My Top 10 Favorite Reads of 2022

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Before starting a new reading journey in 2023, here are a few of my favorite reads from this past year. Two quick notes: 1) there were a number of theology and Christian/pastoral books that I read this year, but frankly none of them were very enjoyable – at least compared to the books on this list. 2) these ten are not in any particular order, but organized by category.

Biography/Memoir

1. A Promised Land by Barack Obama

A Promised Land by Barack Obama

I really enjoyed this memoir because it offered a fresh and personal voice to a presidency and an administration that were either greatly adored or greatly despised. It’s an open and honest account of the possibilities and limitations of American Government, the eager, over-zealous, and sometimes beautifully naive confidence of a young and charismatic leader, and a kind of love letter to a nation that aspires to so much, but often falls far short of those aspirations. Through it all, Obama is a talented and comedic storyteller, and for me the best part of this book is how much he tells not just his own story but the stories of others. This book will inspire you to think about how you can work to change the world around you, and maybe – just maybe – challenge you to believe in the spirit of democracy as a force for good.

 2. John Adams by David McCullough 

John Adams

I’ve long had a fascination with John Adams. He was a brilliant diplomat and statesmen, cared deeply about education, and probably did more to influence the direction and outcome of the Revolutionary era than any other person. Plus, I’m told by my mother that he is a distant relative to me. Even so, David McCullough presents an excellent and well-researched portrait of the first Vice-President and second President of the United States of America, who wrote copiously and with great style. His letters to Abigail, his wife, are some of the most affectionate and exceptional models of mutual love and companionship that I have read. There’s really too much here to try to touch on that makes this a must-read for any fan of American history, but suffice it to say, McCullough’s John Adams is a book that will help you dig deep into the ideals of the American Republic from the perspective of one of the few men who helped found it.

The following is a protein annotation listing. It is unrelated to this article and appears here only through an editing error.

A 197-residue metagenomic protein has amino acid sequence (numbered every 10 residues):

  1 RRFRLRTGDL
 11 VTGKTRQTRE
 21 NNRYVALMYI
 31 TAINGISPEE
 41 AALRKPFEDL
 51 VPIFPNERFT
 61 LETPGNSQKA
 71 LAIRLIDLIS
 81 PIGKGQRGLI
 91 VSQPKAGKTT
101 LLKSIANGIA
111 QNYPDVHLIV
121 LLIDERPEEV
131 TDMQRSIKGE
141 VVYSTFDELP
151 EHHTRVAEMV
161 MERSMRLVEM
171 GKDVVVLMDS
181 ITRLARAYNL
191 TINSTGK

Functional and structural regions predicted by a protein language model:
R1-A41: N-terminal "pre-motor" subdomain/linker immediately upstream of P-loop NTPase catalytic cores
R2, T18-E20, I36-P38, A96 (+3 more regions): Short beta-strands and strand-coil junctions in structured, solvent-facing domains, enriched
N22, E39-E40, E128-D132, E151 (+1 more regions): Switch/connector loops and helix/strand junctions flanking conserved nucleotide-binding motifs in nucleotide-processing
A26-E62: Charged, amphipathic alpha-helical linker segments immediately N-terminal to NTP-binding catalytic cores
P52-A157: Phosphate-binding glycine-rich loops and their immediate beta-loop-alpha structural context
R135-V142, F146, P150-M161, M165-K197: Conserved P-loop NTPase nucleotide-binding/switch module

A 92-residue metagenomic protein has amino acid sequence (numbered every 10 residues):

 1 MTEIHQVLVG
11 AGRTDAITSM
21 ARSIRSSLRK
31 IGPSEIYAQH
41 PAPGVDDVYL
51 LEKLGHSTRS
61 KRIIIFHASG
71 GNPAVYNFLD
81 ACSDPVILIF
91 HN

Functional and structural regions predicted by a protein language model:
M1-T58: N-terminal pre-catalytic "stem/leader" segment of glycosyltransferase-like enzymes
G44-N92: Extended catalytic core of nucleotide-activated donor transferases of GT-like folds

3. Leonardo da Vinci by Walter Isaacson

Leonardo da Vinci

Few people are as intellectually capable as Leonardo da Vinci was in his time. I started this book because I wanted to understand what the creative and critical mind of a genius looked life, and what kind of life one might lead. Strangely enough, despite the very different cultural and historical milieus of our times, I found that Leonardo as a giant is actually quite approachable. In fact, several times throughout the book, my mind drifted to considering my son who, like Leonardo, is particular and exact in many ways. This is what I think this biography really achieves – due in part because Walter Isaacson is a master biographer of creative as well as actual geniuses – helping reframe what exceptionalism can look like, even when it is under-appreciated and under-utilized in its own day. Even if Leonardo da Vinci is the quintessential inventor/artist/anatomist/teacher/absent-minded-genius, he was human, too.